After winning its legal case against Uber on workers’ rights, the App Drivers & Couriers Union (ACDU) is turning its attention to rival Bolt, calling for a drivers’ strike and user boycott of the app unless Bolt offers similar rights to its drivers as Uber now does.
ACDU said that it believed Bolt drivers worked under identical conditions to Uber drivers, though Bolt maintains its employment model is different in a number of ways.
An unknown number of Bolt drivers are striking today (Tuesday, June 22) for 24 hours in protest at the firm’s failure to grant them the rights they feel they deserve. ACDU said Bolt has failed to respect their rights as workers in line with the Supreme Court’s Uber judgement in February. This means Bolt drivers should be entitled to workers rights such as minimum wage and paid annual leave, the union argues.
A Bolt spokesperson said that the firm had a different operating model to Uber and was not operating in London in 2016, when the legal case against Uber was first brought.
Following the February Supreme Court judgement, Uber decided to extend workers’ rights to all its driver, though it continues to argue that a driver is only at work once a job has been accepted, not while the driver was waiting for a job. Uber has subsequently recognised the right of the GMB Union to represent its members.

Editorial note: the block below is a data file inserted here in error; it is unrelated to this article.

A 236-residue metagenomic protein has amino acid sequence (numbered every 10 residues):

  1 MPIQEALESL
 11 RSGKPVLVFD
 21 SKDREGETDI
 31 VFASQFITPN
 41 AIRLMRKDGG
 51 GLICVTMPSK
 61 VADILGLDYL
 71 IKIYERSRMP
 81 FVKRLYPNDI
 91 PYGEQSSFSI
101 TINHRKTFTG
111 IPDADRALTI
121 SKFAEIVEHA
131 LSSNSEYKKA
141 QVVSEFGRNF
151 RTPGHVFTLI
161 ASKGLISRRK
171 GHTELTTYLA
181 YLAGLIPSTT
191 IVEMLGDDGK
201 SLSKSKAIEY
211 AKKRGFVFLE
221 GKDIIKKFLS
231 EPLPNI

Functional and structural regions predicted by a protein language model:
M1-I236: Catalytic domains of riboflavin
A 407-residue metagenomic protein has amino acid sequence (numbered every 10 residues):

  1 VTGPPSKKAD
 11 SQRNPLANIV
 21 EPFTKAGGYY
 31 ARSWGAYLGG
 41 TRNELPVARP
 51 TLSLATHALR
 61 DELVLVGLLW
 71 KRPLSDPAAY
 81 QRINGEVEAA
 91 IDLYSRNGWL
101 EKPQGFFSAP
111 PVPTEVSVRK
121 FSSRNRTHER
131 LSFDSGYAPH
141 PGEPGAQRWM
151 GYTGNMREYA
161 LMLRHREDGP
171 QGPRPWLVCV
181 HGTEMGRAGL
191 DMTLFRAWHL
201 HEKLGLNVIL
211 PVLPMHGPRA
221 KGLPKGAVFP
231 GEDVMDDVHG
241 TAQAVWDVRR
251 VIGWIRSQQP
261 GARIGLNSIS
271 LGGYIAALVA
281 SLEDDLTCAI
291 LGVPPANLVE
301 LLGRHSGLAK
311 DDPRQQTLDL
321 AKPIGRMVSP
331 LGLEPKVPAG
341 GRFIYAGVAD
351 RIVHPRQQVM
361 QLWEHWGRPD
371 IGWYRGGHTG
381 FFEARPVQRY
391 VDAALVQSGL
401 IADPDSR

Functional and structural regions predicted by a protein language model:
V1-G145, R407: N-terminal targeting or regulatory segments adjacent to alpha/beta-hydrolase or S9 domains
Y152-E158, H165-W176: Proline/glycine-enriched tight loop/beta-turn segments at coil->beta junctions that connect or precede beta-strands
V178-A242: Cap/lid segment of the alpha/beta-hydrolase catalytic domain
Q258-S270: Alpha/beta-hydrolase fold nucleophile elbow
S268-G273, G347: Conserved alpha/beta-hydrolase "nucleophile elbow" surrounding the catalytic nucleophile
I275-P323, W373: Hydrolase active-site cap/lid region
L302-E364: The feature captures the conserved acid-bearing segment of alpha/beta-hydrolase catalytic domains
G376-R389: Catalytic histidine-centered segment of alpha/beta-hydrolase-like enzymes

Abdurzak Hadi, chair of ADCU London, said: “Bolt can no longer just bury its head in the sand and pretend that their drivers and our members are not entitled to the same rights as Uber drivers. This strike and protest is Bolt’s last chance to do the right thing, obey the law and respect their drivers.”
Hadi said the group would launch legal action if the firm did not comply with the demands. He also called for fares to be increased to at least £2 per mile and that Bolt end unfair dismissals.
In a statement, Bolt responded to the claims, saying: “We maintain regular dialogue with drivers regarding many topics, through surveys, newsletters, social platforms and in-person forums. They tell us they like Bolt because it charges less commission – as low as 10% for drivers with electric vehicles – resulting in higher average earnings when on a trip.”
“The majority of private hire drivers who enter the industry do so for the flexible hours and freedom to choose when to drive so we don’t penalise drivers for declining trips or for accepting trips from other companies.
Bolt’s statement continued: “We believe it’s likely that drivers will continue to be offered more choice, benefits and freedoms across operators. We will continue to proactively seek feedback – positive and negative – from all relevant parties in this regard, and carry on working with other businesses and the Government on this topic.”